Keep on Truckin': Taqueria El Palomo

With food trucks being all the rage these days, one can easily forget that they -- specifically, taco trucks -- have been around for a long time. Back in 2007, Robb Walsh even named his Top 10 Taco Trucks in Houston. These taquerias on wheels don't have fancy fusion food, and you don't have to track them on Twitter or Facebook.

I discovered Taqueria El Palomo while waiting in line at Melange Creperie at Westheimer and Taft. While I was standing in the sweltering heat waiting for my Nutella crepe, the smell of meat and spices filled the air. My nose led me next door to AvantGarden's parking lot. As far as I can tell, this truck is parked there permanently, shuttering the windows when they are closed.

The truck's all white exterior is modest, with just its name and a few words in bright red painted on, and the extensive menu tacked on the side door. The menu consists of tacos, sopes, huaraches, burritos, tortas and, to my joy on that hot day, aguas frescas.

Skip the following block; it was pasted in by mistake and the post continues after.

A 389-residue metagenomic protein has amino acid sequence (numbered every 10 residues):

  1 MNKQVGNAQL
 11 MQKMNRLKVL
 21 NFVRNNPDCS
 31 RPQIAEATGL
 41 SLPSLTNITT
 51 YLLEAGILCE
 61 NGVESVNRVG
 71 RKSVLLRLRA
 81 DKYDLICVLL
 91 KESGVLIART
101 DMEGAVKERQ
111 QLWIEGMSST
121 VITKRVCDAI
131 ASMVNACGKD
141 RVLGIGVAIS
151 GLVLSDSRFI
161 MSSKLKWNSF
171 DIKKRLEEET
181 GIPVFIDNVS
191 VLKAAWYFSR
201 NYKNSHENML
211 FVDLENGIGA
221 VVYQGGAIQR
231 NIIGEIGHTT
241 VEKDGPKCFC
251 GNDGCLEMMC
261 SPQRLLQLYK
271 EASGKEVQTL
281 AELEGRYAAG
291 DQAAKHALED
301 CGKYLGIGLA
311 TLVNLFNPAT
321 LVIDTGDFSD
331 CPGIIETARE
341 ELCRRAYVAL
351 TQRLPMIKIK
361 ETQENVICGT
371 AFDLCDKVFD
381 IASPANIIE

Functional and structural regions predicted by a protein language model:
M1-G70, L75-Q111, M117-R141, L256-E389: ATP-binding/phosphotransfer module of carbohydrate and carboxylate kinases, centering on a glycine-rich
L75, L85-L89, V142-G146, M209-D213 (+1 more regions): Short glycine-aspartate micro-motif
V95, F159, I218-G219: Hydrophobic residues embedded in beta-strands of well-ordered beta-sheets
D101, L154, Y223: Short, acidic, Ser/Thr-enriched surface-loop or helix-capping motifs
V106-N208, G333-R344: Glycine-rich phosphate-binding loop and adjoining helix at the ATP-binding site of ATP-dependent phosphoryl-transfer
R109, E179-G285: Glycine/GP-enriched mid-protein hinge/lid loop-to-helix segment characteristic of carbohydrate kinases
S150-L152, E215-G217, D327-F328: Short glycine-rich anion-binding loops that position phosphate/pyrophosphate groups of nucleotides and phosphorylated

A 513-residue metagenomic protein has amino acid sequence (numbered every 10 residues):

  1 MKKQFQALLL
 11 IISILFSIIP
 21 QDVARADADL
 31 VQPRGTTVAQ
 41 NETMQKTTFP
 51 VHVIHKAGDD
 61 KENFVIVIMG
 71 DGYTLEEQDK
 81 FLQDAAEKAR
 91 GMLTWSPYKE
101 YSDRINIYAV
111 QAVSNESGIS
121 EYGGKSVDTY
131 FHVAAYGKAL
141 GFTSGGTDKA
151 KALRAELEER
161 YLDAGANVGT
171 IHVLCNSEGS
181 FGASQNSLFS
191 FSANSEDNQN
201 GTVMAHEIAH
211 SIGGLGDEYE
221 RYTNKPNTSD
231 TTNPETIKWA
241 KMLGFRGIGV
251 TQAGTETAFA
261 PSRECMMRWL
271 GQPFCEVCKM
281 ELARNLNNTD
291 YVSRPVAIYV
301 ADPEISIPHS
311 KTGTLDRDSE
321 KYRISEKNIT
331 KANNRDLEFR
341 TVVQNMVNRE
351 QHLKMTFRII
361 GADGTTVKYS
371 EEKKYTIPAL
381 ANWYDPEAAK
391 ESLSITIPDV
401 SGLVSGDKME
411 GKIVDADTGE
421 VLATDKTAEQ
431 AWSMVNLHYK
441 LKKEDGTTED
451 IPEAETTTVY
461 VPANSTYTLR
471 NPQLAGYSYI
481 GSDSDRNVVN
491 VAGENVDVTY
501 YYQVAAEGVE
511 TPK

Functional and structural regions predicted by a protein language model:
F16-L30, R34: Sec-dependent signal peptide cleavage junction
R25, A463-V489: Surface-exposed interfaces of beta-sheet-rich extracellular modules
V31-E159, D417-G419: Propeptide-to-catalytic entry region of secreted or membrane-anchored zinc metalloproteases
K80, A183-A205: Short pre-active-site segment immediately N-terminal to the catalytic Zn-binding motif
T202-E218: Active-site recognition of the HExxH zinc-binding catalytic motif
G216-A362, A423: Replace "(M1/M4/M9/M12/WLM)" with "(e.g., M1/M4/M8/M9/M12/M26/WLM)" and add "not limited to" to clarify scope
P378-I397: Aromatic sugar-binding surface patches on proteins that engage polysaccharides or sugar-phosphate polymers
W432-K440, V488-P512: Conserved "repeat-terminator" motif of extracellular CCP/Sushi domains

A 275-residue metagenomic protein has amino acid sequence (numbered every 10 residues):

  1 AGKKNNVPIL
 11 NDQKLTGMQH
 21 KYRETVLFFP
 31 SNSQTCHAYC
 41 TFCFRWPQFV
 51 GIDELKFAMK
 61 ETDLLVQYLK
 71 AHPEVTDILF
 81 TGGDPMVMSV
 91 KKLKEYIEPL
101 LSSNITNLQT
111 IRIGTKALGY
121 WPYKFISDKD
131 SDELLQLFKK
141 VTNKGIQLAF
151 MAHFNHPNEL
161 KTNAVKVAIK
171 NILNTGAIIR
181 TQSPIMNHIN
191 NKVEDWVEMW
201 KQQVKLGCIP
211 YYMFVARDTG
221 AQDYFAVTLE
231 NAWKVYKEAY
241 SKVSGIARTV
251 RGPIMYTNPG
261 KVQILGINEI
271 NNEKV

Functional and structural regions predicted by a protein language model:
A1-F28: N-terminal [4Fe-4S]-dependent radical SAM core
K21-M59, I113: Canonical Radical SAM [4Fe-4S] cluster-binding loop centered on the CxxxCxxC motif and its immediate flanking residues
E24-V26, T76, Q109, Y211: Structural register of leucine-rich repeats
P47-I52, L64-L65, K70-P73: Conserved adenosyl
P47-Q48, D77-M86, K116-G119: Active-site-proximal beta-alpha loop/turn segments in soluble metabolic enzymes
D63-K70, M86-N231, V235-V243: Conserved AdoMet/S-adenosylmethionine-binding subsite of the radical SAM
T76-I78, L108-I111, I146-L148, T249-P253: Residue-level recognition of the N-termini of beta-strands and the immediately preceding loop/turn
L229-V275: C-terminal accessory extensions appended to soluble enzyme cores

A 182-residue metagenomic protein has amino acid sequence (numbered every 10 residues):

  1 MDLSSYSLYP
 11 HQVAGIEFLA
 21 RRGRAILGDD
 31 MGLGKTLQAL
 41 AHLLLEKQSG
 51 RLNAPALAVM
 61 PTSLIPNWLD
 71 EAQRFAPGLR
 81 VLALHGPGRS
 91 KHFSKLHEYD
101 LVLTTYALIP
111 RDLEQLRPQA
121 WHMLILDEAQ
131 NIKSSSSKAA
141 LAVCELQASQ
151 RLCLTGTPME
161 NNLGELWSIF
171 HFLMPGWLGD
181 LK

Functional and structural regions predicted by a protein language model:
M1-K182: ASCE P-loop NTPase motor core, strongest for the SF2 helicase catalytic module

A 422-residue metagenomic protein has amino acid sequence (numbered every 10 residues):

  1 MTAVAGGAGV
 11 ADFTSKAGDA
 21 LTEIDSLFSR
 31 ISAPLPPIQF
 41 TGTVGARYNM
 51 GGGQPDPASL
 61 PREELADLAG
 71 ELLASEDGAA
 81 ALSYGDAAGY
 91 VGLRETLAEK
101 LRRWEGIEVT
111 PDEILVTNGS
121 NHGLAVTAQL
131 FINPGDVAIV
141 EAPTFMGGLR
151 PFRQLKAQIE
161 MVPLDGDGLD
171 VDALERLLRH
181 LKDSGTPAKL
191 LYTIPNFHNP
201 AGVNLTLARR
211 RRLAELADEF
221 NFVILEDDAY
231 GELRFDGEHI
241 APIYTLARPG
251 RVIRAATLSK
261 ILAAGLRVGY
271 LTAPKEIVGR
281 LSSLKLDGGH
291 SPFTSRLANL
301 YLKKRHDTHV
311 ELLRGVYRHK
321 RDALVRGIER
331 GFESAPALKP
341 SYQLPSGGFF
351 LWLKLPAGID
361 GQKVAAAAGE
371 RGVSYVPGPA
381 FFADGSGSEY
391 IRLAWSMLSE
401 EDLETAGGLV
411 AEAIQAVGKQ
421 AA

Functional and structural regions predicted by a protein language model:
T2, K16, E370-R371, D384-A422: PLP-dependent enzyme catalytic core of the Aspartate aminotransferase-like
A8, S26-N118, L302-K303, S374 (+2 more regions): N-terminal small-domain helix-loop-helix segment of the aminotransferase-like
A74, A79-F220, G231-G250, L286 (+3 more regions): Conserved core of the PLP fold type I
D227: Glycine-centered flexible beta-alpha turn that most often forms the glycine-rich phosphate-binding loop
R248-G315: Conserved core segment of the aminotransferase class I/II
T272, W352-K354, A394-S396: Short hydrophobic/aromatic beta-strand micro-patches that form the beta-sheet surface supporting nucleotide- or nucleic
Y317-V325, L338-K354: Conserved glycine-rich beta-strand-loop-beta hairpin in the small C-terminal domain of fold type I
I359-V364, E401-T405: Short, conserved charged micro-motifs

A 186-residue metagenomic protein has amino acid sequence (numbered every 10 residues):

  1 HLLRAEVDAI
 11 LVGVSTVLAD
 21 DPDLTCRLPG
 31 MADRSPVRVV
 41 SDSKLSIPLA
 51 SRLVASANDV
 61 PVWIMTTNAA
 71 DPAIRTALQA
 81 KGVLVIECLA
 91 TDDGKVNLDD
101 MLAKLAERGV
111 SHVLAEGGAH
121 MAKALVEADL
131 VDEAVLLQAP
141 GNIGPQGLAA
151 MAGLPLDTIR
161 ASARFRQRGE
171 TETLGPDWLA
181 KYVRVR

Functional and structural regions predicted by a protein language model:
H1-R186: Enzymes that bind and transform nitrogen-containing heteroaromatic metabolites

You can get the usual proteins of beef, pork and chicken, but chicharron (pork rinds) and lengua (beef tongue) are other more adventurous options.

I stuck with the basics and ordered three different tacos ($2 each), the taco al pastor (marinated pork), carne asada taco (grilled beef steak), and taco de pollo (chicken). Each taco is served on a corn tortilla and garnished with fresh cilantro and onions. Along with slices of lime, El Palomo also serves the tacos with slices of orange.

They don't skimp on the meat here, making it definitely worth the few cents extra you pay. All the tacos were very good. The meat in each was extremely flavorful, even the chicken -- although a little dry. The best one of the three was the taco al pastor. The dried chile marinade permeated the meat. There were chunks of pineapple that added sweetness and a squeeze of the lime and the orange added the perfect citrus touch. The dried arbol chile salsa added a smokiness and a fierce kick to the taco.

My friend's carne asada torta ($4) was a huge sandwich. The bread was a crusty bolillo stuffed with lettuce, tomatoes, beans, avocado and a large slice of mild cheddar cheese that melted over all the ingredients, melding the flavors together.

All this great food was washed down with an extra-large watermelon agua fresca ($2). The simple concoction of fresh fruit, water and sugar was refreshing and hit the spot.

All this and I still had a crepe to take down.

Have you tried this truck? What are some of your favorite "old school" trucks around town?

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